A cancer patient in lockdown

I am vulnerable. I am on chemotherapy. I am hiding from covid-19.

The few strands of hair on my pale scalp shiver at the slightest draft. So do I. A small breath of wind from the world outside and a special kind of cold runs down my spine. A threat that I cannot see lurks. The virus runs amok. I cannot risk it. I am not going out there. I hope it won’t be more than a rumour and a shiver down a wisp of falling hair.

Lockdown. My cabin fever is only alleviated by the weekly bloods I need to give and the chemotherapy sessions I spend the rest of the week recovering from. My breakfast consists of 11 pills, my supper of 4.

I could go on.

Oh and I will.

Because I am one of the lucky few who is getting treatment.

My cabin fever is not feeling limited, it is a whole new universe of relationships with my children.
The treatment is a blessing, and I am lucky that the medical system I depend on is able to cope for now and keep treating me.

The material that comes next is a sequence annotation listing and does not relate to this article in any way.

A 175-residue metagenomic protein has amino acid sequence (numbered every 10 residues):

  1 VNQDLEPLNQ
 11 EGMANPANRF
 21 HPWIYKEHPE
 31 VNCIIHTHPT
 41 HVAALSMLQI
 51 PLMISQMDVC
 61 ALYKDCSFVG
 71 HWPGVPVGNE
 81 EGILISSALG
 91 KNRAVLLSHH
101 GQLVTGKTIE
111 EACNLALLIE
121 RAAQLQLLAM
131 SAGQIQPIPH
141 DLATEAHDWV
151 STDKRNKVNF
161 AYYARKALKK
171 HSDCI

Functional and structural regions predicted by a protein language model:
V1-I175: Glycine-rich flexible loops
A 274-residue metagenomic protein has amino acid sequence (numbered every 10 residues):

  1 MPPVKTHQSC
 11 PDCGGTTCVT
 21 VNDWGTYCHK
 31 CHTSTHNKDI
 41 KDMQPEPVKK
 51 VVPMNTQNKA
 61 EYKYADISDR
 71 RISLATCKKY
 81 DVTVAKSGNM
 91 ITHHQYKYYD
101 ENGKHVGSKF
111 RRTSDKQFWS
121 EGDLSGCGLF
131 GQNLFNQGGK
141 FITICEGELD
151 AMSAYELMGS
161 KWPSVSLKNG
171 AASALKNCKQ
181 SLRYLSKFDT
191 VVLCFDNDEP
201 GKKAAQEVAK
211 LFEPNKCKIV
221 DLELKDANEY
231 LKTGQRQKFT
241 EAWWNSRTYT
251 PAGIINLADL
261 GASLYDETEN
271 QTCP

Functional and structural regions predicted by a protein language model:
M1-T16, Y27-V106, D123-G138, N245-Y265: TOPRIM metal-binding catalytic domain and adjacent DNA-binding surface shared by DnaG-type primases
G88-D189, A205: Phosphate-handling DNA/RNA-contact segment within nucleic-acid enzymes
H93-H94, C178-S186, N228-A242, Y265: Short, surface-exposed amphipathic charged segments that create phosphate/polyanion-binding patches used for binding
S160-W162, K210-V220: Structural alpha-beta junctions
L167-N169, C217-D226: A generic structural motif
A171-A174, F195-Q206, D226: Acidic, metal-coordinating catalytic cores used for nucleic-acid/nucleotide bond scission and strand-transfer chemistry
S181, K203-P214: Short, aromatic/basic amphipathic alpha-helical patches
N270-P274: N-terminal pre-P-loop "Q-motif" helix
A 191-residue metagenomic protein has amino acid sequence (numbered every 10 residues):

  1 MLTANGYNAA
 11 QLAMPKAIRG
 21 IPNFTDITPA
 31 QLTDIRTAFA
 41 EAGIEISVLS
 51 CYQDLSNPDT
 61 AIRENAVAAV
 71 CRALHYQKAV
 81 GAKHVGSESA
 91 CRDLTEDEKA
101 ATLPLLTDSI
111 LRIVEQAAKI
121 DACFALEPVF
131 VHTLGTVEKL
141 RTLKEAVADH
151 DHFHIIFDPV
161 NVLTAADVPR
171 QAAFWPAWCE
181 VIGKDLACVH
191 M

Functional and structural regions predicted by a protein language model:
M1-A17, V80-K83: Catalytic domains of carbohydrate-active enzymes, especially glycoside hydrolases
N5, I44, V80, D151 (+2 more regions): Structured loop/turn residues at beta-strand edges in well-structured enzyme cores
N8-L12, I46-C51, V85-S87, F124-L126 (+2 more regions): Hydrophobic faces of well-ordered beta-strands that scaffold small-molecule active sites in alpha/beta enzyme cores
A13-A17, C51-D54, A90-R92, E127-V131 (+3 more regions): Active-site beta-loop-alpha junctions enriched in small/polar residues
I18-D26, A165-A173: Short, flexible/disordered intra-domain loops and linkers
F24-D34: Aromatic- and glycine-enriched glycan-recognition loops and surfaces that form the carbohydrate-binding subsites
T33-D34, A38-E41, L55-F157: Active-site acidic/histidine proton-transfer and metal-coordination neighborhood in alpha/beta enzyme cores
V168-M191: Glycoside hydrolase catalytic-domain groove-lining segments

All the pills I eat are not medication, some are supplements, and I am lucky to have them. They are not available anymore because of panic buying.

I could make it sound gloomy but that would be a lie. I am not alone and I am in good (clean) hands.

There. Another strand of hair escaping my head, off to see the world. Carried by the wind, who knows where it will land? Floating across dissolving boundaries owed to human imagination. Witness, in some of humanity’s most trying times, to solidarity that before wasn’t there? My thoughts follow that floating hair…

There is the invisible and there is what we can see. A country going in lockdown to save humanity is what I see. And I humbly thank everyone for it. Because I am vulnerable and you are keeping me safe from covid-19.

This post is also published on Medium.com.